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Seeking the Truth About the CIA's Detainee Abuses

Mitra Ebadolahi,
Border Litigation Project Staff Attorney, ACLU of San Diego & Imperial Counties
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October 3, 2012

In April 2011, the ACLU filed a Freedom of Information Act request seeking a narrow yet critically important set of government documents: internal CIA reports detailing the use of unauthorized interrogation techniques at its secret overseas prisons, also known as “black sites” (you can read the request here). Investigative news coverage and earlier FOIA requests had alerted us to the potential existence of many such reports. Most notably, in August 2009 – in connection with a separate ACLU FOIA request – the government had released a partially-redacted version of one report, the Special Review: Counterterrorism Detention and Interrogation Activities (September 2001–October 2003).

In the Special Review, the CIA’s internal watchdog, the Office of Inspector General (OIG), detailed the agency’s overseas counterterrorism detention and interrogation activities, and made clear that individuals working for or with the CIA had engaged in conduct that neither the agency itself nor the OIG regarded as authorized. The most egregious examples of such conduct included an interrogator’s use of an unloaded handgun and a power drill to threaten a detainee. The Special Review also discussed the CIA’s use of such unauthorized techniques as the manipulation of pressure points, mock executions, blowing cigar smoke at a detainee, the use of a stiff brush on a detainee, and stepping on a detainee’s ankle shackles. The Special Review also referred to instances where detainees had died in CIA custody. (In addition, the report detailed the CIA’s use of approved interrogation techniques – such as waterboarding – in a manner that far exceeded the limitations set by the Department of Justice.)

Importantly, the Special Review alluded to other CIA OIG reports documenting the agency’s use of unauthorized interrogation techniques against detainees abroad. When our FOIA request seeking these additional reports went unanswered, the ACLU filed suit to compel their release.

Although the CIA subsequently acknowledged the existence of 11 additional OIG reports covered by our FOIA request, the agency withheld all of them in their entirety, citing various exemptions in the FOIA law. The titles of the withheld reports, which the CIA did release in response to our FOIA request, provide a glimpse of how significant these documents are – and the public interest in their release. One document, for example, is titled “Investigation of the Death of ‘Abid Hamad Mahawish Al-Mahalawi,” and another concerns an “Investigation of the Death of Manadal Al-Jamaidi.” One report details the CIA’s “Investigation of Abuse of Detainees,” while another records the “Investigation of the Nonregistration of Detainees” – that is, the practice of detaining individuals without registering their names, so that they effectively are “disappeared.”

Earlier this year, we filed a motion for summary judgment, arguing that the CIA’s claim of FOIA exemptions was legally improper, and asking the D.C. federal district court to order the release of these crucial reports. In July, we won a small but important victory: the court ordered the CIA to produce all eleven reports for in camera review – that is, to allow the court itself to read the reports in closed session to ascertain whether their withholding was lawful.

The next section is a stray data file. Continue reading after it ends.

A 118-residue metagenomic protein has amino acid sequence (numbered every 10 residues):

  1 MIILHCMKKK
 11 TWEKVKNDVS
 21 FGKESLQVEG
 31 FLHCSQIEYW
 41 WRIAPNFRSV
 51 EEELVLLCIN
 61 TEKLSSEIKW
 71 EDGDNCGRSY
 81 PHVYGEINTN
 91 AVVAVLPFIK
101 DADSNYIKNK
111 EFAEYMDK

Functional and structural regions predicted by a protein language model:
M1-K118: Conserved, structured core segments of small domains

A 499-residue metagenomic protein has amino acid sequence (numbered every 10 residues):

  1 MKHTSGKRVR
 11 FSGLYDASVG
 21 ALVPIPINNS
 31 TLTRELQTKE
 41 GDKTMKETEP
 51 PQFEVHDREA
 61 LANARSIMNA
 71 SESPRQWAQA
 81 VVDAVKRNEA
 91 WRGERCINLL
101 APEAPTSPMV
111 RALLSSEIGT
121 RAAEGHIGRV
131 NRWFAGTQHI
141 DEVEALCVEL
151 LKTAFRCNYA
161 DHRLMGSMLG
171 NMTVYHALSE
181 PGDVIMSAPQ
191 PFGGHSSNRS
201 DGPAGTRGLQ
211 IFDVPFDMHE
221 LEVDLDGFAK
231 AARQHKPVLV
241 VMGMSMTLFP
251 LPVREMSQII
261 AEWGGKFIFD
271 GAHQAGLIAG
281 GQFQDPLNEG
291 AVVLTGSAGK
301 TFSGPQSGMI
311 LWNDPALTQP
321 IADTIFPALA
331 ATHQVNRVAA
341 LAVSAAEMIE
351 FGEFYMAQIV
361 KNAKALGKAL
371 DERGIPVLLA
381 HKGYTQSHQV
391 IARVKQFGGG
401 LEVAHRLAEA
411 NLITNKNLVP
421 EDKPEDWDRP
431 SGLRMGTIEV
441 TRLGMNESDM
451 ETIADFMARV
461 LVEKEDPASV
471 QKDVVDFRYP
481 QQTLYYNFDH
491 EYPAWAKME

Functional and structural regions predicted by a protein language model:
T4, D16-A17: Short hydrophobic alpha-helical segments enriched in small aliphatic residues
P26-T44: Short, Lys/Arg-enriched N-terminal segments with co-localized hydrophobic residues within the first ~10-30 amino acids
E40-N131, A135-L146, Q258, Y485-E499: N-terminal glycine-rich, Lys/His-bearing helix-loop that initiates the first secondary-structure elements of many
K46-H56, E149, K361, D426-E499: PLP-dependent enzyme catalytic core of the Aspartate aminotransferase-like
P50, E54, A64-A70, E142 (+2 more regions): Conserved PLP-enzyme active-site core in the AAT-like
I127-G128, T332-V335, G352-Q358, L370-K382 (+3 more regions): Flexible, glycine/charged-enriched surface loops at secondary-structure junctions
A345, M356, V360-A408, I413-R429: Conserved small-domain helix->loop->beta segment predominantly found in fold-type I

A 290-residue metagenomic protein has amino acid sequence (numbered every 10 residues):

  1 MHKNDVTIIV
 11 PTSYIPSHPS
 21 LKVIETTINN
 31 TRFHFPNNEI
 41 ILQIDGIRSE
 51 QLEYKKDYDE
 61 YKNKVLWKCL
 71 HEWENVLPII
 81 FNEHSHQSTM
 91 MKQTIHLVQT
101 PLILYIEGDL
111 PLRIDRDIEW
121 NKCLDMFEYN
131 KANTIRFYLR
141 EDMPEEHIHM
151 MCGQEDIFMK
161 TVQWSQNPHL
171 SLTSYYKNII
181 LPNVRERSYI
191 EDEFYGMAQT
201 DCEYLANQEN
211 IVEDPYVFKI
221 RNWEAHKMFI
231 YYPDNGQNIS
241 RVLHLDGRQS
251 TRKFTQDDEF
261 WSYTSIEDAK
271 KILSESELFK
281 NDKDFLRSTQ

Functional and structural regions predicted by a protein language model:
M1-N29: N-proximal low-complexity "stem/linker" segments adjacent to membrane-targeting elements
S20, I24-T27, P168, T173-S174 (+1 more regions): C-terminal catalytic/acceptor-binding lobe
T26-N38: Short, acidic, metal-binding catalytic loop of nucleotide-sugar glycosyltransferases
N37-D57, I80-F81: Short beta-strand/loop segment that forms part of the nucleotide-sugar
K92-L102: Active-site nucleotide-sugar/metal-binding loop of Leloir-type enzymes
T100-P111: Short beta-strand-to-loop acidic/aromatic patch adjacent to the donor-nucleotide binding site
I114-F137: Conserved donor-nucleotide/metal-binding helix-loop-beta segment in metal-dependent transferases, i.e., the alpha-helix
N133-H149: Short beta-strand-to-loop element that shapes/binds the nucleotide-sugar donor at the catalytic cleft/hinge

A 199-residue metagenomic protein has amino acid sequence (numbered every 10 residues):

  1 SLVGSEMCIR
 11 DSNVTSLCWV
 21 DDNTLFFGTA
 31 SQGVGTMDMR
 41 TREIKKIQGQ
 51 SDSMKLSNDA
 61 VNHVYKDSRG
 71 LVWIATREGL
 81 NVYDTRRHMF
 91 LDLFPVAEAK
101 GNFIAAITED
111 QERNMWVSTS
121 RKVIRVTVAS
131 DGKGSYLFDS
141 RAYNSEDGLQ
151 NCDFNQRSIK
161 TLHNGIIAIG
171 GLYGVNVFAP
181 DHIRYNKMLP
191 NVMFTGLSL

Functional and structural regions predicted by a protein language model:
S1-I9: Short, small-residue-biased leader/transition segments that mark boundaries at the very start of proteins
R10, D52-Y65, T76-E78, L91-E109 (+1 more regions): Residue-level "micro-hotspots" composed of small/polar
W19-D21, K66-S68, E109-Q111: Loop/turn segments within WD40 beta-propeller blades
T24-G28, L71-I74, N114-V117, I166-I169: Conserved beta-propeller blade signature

Last week, the court ruled on the balance of our outstanding motion with disappointing results. The court held that 10 of the 11 reports were withheld properly, notwithstanding our arguments that the information we are seeking from these reports is narrowly confined to activities that the CIA itself regarded as unauthorized at the time. Although the court ordered the CIA to review the eleventh report more closely, it made clear that the agency must only release information in that report that matches information previously disclosed in the Special Review.

The CIA’s persistent refusal to permit public scrutiny of the OIG reports, along with the court’s decision not to order the publication of these crucial documents, comprise yet another missed opportunity for government transparency and accountability with respect to detainee mistreatment and torture in the post-9/11 era.

In 2009, President Obama declassified a series of now infamous legal memos prepared by the Department of Justice’s Office of Legal Counsel, emphasizing the fact that the abusive interrogation techniques authorized in those memos had been discontinued and should “never take place again.” Yet, notwithstanding the president’s early commitment to transparency and accountability, the government has since missed key opportunities to release documents that would help the public understand the true scope of its ill-advised – and at times illegal – post-9/11 policies. Likewise, the government has failed to hold those responsible for such misconduct accountable Most recently, Attorney General Eric Holder announced that the Department of Justice will not pursue criminal charges against CIA operatives involved in the deaths of two detainees.

Even if the law technically allows the CIA to withhold the OIG reports – and we do not believe it does – the agency simply cannot have any legitimate interest in withholding portions of internal watchdog documents that detail unauthorized agency activities. The American public has a right to know what abuses have been committed in our names.

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